Space Required: Growing strawberries in containers is a great way to protect plants from pests like slugs and snails. If using a hanging basket, plant three or four strawberries per basket to allow plants to get the nutrients and light they need.
Care: Water frequently when newly planted and during dry spells. Fertilise every two weeks during growing season. Some strawberries will produce trailing stems called ‘runners’ which must be removed to ensure effective fruiting. Once fruit develops, put straw on top of the soil to prevent strawberries rotting
Harvest: Pick regularly when bright red in colour. Harvest at the warmest part of the day when they have most flavour. Strawberries do not freeze well, but make delicious home-made jam.
5 Easy Fruit to Try - 3. Blackcurrants
Blackcurrants contain high levels of antioxidants meaning they have exceptional health benefits. They can be used in pies, desserts and even home-made Ribena. They are also extremely easy to grow!
Plant: Buy plants already in containers for transplanting into the garden or large containers at any time of the year. One bush alone will yield 10lbs (4.5kgs) of fruit.
Space Required: Choose a container 20in (50cm) in diameter and fill with quality compost. Repot every two or three years. If planting out, give roots plenty of space to grow to encourage good production.
Care: Water during dry periods and during the growing season. Prune from late autumn to later winter when blackcurrants are dormant, removing older wood only. Use netting if birds are a problem.
Harvest: Fruit is ready when soft and almost black in colour. Harvest by cutting off individual bunches of blackcurrants. Fruit can be frozen or made into jam.
5 Easy Fruit to Try - 4. Rhubarb
If you want to grow a fruit that doesn’t need looking after, rhubarb is an excellent choice. Packed with vitamins, minerals and other nutrients, rhubarb is a great way to get your five-a-day. Versatile in cooking, rhubarb can be used in crumbles, fools and even home-made wine. Always dispose of rhubarb leaves as they are toxic if eaten.
Plant: Buy a ‘crown’ which is the easiest way to start. ‘Crowns’ are established plants that can be planted at any time of the year, but preferably in autumn for good production. Rhubarb does not like being moved, so choose a sunny spot where they won’t be disturbed; bearing in mind they can last up to 10 years.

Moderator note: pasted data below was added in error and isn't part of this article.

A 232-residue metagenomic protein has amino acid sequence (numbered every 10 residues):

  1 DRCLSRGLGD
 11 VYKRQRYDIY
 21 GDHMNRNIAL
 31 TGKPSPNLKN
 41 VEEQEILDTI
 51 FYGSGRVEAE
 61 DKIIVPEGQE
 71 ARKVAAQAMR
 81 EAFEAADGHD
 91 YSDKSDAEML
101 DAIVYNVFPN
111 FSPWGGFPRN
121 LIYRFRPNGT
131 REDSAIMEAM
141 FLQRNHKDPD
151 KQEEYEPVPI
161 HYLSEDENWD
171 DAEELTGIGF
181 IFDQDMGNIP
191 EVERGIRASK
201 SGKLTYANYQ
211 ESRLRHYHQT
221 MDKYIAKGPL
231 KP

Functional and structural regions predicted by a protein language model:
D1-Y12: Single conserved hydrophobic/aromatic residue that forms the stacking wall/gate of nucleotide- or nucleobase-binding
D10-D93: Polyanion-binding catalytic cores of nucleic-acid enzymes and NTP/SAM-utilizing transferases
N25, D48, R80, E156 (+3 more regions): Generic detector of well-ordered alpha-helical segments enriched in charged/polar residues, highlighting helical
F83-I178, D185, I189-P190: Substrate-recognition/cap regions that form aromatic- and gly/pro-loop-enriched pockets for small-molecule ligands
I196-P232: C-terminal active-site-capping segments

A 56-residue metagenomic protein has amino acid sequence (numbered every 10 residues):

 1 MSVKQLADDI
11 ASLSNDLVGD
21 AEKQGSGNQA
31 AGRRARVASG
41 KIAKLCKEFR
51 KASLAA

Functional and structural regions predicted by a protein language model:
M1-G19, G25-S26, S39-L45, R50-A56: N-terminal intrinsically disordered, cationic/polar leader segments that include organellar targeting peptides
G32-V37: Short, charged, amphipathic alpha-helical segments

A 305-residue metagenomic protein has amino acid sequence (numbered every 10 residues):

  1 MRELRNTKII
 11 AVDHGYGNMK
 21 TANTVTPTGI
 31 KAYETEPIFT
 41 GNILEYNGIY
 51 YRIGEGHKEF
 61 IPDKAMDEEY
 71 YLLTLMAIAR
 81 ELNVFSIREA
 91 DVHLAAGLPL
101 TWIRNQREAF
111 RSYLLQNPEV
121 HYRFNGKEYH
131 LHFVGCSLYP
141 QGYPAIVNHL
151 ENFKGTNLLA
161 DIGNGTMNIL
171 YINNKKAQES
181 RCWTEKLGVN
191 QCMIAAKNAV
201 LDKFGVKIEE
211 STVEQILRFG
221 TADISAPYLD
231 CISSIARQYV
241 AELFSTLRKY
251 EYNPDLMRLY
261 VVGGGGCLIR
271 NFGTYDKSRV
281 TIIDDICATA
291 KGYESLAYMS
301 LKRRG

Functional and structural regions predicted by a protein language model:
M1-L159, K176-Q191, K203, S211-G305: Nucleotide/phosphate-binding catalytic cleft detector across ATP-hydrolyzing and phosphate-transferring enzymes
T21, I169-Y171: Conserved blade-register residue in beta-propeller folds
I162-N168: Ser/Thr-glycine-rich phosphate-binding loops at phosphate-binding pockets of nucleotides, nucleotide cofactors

Space Required: Grow in pots or containers if short of space. Ensure containers hold at least 40 litres of compost to allow room for roots.
Care: Water during dry periods to prevent soil drying out, especially if growing in containers.
Harvest: Avoid harvesting during the first year to allow rhubarb to become established. Pull a few stems at a time from late April until July by gently twisting at the base. Do not harvest after July to help production the following year. Rhubarb freezes well.
5 Easy Fruit to Try - 5. Gooseberries
The British climate is perfect for growing gooseberries. Packed with antioxidants and vitamins, they have excellent health benefits. Their high pectin content also makes them easy to make into jam. Choose thornless varieties if you have small children.
Plant: ‘Ready pruned’ plants of about two years will produce fruit four months after planting. Choose an open sunny position in soil enriched with manure or compost.
Space Required: Gooseberries can be grown in the garden, in pots or even trained up a wall. They are shallow rooting so patio planters 15in (38cm) deep will accommodate them.
Care: Water well until fully established. Do not allow soil to dry out during hot weather, especially when fruit is forming. Protect from birds with netting.
Harvest: In good weather, fruit can be ready in May. Pick some, leaving the remainder until June to fully ripen. Gooseberries freeze well and are super in pies and crumbles.